Why Doesn't China Want To Let the Dalai Lama Resign?

Tibet's spiritual leader says he's giving up political power -- but it's not that simple.

At least one unelected life-long world leader has decided to hand over power to his citizens, and it hasn't come on the heels of protest in the streets. On March 10, the anniversary of the failed Tibetan uprising for independence in 1959 and of a wave of major protests that began in Lhasa three years ago, the Dalai Lama announced that he intends to retire from his political responsibilities. This will not change his spiritual role, or end his travels round the world. Nor will it avoid almost certain conflict over his reincarnation, as the Chinese government still insists only it has the right to choose.

But it is a major challenge for Tibetan exiles, because the Dalai Lama also made a radical demand to his exile parliament, based in Dharamsala, India: He asked it to change the constitution and replace his position with "a democratic system in which the political leadership is elected by the [Tibetan] people for a specific term."

This means that a 350-year era of Tibetan history will come to an end, and Dalai Lamas will no longer be the political leaders of the Tibetan people.

Instead, the leader of the Tibetan government, which now exists only in exile in India and is charged with "rehabilitating Tibetan refugees and restoring freedom and happiness in Tibet," will be their prime minister. The last two prime ministers have been chosen democratically by the 150,000 exiles, and an election was held to choose the next one on March 20. (The front-runner is a 42-year-old Tibetan named Lobsang Sangay who graduated from Harvard Law School; however, the final results won't be announced until late April.) The winner would become the ultimate leader of Tibetan exiles if this proposal is accepted by the exile parliament, which alone has authority to change the exile constitution. But so far 42 of the 43 exile parliamentarians, meeting in northern India this week, are still insisting that the Dalai Lama remain in power, though they have agreed to set up a committee to examine the issue.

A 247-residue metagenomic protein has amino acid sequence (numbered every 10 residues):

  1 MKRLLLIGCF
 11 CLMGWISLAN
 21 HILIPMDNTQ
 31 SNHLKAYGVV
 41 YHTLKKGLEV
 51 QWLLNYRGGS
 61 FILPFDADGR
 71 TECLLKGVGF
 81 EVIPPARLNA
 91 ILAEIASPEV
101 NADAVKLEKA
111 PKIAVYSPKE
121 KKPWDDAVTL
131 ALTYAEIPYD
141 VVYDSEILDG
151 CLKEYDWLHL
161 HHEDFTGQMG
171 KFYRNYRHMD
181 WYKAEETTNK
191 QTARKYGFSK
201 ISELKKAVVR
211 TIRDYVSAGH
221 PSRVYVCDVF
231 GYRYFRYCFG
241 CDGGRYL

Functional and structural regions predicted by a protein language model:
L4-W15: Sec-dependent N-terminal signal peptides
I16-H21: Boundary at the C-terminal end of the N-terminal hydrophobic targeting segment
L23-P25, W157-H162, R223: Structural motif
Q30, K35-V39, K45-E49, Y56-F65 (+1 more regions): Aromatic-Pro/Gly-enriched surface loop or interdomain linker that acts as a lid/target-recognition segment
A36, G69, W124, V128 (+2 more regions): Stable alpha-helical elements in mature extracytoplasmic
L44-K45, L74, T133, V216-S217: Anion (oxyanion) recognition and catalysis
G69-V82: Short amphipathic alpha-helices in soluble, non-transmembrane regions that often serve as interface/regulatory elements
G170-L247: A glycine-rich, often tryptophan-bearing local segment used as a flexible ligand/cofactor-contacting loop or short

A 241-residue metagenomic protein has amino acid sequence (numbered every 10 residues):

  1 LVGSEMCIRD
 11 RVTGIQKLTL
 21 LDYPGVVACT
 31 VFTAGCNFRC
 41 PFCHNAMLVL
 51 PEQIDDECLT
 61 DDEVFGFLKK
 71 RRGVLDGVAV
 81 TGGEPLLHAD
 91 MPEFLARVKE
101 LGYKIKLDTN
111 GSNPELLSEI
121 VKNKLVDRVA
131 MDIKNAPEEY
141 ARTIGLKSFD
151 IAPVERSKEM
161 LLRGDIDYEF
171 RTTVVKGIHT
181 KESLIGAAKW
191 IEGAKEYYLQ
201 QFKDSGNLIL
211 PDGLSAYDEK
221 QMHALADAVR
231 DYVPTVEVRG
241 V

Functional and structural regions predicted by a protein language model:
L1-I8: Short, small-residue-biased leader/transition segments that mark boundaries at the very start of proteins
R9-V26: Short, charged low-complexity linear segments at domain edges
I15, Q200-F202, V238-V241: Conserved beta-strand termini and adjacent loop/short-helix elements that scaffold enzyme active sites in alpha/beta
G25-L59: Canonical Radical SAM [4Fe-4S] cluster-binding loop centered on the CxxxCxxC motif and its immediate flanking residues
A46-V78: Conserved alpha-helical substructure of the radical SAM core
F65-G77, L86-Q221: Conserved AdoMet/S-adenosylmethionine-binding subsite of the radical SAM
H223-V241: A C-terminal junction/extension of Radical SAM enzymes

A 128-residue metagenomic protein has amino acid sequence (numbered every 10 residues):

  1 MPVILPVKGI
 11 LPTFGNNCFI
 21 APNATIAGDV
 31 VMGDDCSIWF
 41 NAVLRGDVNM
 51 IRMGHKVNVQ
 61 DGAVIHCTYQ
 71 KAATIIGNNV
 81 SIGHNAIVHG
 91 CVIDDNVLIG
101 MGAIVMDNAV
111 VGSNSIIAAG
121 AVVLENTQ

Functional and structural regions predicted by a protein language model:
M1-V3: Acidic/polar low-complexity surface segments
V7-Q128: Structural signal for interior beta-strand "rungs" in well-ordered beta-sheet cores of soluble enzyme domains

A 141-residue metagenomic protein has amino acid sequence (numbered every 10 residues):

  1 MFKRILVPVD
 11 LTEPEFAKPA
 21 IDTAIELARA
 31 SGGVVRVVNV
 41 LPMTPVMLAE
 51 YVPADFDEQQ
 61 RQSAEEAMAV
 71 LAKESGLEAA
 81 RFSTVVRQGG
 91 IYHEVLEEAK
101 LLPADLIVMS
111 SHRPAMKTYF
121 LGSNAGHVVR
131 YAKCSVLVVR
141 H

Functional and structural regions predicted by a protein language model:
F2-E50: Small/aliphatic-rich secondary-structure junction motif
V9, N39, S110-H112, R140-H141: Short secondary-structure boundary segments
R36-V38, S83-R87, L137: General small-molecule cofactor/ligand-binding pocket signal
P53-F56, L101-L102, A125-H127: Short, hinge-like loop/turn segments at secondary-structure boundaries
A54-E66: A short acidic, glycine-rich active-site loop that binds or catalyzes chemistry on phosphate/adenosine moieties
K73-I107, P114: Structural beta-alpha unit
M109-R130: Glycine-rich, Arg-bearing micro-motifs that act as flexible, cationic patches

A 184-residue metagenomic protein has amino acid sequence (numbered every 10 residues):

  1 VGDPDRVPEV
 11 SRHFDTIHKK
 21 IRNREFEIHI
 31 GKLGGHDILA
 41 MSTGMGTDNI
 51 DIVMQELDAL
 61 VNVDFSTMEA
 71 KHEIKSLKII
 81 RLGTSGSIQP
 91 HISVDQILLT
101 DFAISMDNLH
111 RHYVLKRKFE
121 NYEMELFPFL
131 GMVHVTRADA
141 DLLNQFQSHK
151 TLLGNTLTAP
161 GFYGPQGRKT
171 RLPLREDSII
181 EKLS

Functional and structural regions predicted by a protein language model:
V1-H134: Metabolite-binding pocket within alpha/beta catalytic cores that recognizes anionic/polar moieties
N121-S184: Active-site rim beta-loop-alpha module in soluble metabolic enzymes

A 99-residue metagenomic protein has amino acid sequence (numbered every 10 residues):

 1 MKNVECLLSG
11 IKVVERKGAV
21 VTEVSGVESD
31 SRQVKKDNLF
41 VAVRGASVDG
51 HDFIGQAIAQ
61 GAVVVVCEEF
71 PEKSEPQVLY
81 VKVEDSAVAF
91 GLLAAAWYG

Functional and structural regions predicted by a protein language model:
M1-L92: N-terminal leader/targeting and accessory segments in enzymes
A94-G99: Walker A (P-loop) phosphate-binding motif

Then again, the most important reaction to the Dalai Lama's statement will come not from the exiles, but from the 5.5 million Tibetans in China, whose willingness to accept Chinese rule is at the root of the China-Tibet question. They constitute just .4 percent of China's population, but, like Mongols in Inner Mongolia and Uighurs in Xinjiang, inhabit vast areas of China where the central government's territorial claims are weakest. Each of these peoples has supporters in large numbers among fellow ethnics living just across China's borders with India, Nepal, Central Asia, Mongolia, and elsewhere. As a result, their ability to draw the worried glance of Beijing and so impact Chinese politics is far out of proportion to their actual numbers. The authorities respond to even slight indications of dissent among these nationalities with disproportionate force and angry rhetoric.